Queer Places:
Los Luceros Historic Site, 253 Co Rd 41, Ohkay Owingeh, NM 87566
Wheelwright Museum of the American Indian, 704 Camino Lejo, Santa Fe, NM 87505
Abbe Museum, 26 Mt Desert St, Bar Harbor, ME 04609
Wheelwright Way, Mt Desert, ME 04662

Image result for Mary Cabot WheelwrightMary Cabot Wheelwright (October 22, 1878 – July 29, 1958) was an American anthropologist and museum founder. She established the museum which is now called Wheelwright Museum of the American Indian, in 1937[1] along with Hosteen Klah.[2]

Wheelwright was born on October 22, 1878, the only child of Andrew Cunningham Wheelwright and Sarah ("Sadie")[3] Perkins Cabot Wheelwright.[4] She was raised in a wealthy household and the Cabot family was part of the Boston upper class.[4] Her family traced its ancestry to 18th-century merchants who had become wealthy through shipping.[3] Her great-grandfathers worked as commission agents and her maternal grandfather made his wealth through "slavery, sugar, and rum," also building China's first trading outpost, where he imported silks and opium.[5] Mary's mother, Sarah, was close friends with Ralph Waldo Emerson,[3] who often visited the family's home.[2] As a child, Wheelwright was raised in the tradition of the Transcendentalists and the Unitarian Church.[3] In 1882, at the age of four years old, she posed for a portrait by artist Frank Duveneck.[6] She was well-traveled, visiting Europe, Egypt, and California with her parents, who were "protective" and raised Wheelwright as how a friend described as "growing up in cotton wool."[3]

For 40 years, Wheelwright remained the "dutiful Victorian daughter."[7] She devoted herself to "good works, particularly a settlement-house music school in the South End of Boston."[7] As the heiress of a family trust, she had significant income that would support her throughout her life but lacked control of the capital, which was intended to protect her from "fortune-hunting suitors" but made her unable to endow the museum she would later found as she wished.[7]

At age 40, after both her parents had died, Wheelwright journeyed to the American Southwest, where she "found and embraced a more primitive type of civilization, more adventuresome and more exciting than the safety of Boston."[4] In Alcalde, New Mexico, she stayed on a ranch.[4] In addition, she traveled to the Four Corners region and Navajo reservation.[4] There, she developed an interest in Navajo religion.[4] In 1921, Wheelwright was introduced to Hosteen Klah, a Navajo medicine man and singer, who was worried about preserving traditional Navajo religious practices.[4] The two developed a friendship and began working together to preserve Navajo religious practices, with Klah sharing details about Navajo ceremonies with Wheelwright, who recorded and translated them.[4] While at the time, there was a taboo in the Navajo community against replicating ceremonies, Klah's fear of the knowledge of his culture's traditions being lost led him to share the information with Wheelwright.[2]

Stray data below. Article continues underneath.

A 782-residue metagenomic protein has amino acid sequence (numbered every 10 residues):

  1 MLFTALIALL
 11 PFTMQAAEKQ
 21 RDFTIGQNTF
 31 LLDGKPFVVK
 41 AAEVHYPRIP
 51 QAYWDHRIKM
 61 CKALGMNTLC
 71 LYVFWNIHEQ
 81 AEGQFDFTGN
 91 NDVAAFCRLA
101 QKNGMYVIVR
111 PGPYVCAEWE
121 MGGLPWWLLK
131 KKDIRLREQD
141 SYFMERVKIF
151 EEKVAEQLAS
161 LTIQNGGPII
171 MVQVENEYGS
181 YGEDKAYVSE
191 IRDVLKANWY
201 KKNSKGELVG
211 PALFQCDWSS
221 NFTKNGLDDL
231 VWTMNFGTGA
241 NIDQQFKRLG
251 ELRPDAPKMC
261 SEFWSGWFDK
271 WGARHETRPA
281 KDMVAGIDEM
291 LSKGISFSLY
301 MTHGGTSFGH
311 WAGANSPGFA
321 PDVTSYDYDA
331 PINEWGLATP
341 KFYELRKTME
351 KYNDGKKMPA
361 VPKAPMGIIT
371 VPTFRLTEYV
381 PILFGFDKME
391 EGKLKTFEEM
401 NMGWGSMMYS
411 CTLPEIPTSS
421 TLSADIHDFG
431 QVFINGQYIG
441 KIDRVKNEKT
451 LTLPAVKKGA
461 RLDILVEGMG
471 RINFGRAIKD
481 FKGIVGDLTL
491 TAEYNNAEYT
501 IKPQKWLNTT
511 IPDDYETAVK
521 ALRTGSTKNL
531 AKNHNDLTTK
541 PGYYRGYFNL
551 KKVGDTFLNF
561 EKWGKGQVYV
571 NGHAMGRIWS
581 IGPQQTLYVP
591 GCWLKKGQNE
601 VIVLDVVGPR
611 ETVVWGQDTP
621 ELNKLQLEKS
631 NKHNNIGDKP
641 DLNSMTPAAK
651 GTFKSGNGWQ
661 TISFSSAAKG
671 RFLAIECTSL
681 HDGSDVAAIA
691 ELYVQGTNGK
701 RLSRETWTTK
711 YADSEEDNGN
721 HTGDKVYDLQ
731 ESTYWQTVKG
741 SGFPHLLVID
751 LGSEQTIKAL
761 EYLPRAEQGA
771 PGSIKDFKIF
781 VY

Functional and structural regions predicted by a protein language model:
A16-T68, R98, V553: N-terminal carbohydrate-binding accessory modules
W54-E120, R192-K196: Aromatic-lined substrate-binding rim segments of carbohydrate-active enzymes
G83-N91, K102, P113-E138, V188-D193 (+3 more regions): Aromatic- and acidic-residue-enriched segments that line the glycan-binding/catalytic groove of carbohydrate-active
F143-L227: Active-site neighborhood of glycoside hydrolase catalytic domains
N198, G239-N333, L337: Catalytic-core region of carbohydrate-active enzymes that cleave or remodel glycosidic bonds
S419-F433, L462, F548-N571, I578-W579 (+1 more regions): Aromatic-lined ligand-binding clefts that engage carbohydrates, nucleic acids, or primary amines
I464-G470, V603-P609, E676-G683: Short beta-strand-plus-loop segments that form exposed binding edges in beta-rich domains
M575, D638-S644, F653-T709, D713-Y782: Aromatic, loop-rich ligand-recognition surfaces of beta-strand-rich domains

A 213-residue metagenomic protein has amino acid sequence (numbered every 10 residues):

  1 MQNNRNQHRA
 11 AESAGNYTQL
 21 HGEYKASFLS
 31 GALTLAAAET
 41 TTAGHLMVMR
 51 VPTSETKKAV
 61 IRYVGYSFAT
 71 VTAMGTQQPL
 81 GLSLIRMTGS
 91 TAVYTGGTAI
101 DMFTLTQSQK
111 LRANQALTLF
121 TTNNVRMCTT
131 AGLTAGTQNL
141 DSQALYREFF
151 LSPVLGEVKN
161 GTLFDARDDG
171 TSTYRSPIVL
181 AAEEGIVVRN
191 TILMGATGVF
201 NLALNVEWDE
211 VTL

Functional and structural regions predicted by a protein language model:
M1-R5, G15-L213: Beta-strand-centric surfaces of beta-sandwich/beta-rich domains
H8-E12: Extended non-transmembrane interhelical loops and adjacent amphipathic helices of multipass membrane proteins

Throughout the next years, Wheelwright spent time traveling the world, living in the eastern United States, and living in Alcalde.[4] In 1940, she traveled to India with the goal of finding symbols related to the ones found in Navajo art.[2] She also visited Europe, Greece, Egypt, and China.[2] She continued to record information about Navajo ceremonials given by Klah and by another 58 medicine men, and collected reproductions of ceremonial sandpaintings in various media.[4]

In 1923, Wheelwright purchased the Los Luceros Ranch near Alcalde.[7] She befriended Maria Chabot, who managed the ranch for 20 years, and later gifted the ranch to Chabot.[8]

In 1937, Wheelwright and Klah established the House of Navajo Religion in Santa Fe.[4] The name was later changed to the Museum of Navajo Ceremonial Art in 1939.[2] In 1942 the Museum published Navajo Creation Myth - the Story of the Emergence by Hosteen Klah, Recorded by Mary C. Wheelwright.[9] In 1977, the Museum was renamed the Wheelwright Museum of the American Indian.[4]

Wheelwright wrote an autobiography, titled Journey Towards Understanding, in 1957.[2] Ultimately, it went unpublished during her lifetime.[2] An excerpt was published in A Quilt of Words: Women's Diaries, Letters & Original Accounts of Life in the Southwest, 1860–1960 in 1988.[2]

In addition to traveling, Wheelwright enjoyed sailing.[2] She spent summers on the coast of Maine and lived alone for a time in a shipmaster's cottage on Sutton Island.[2]

Wheelwright continued to serve as director of the museum for the rest of her life.[4] She died on July 29, 1958[4] at the age of 79 in her home in Maine.[5]

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  1. https://en.wikipedia.org/wiki/Mary_Cabot_Wheelwright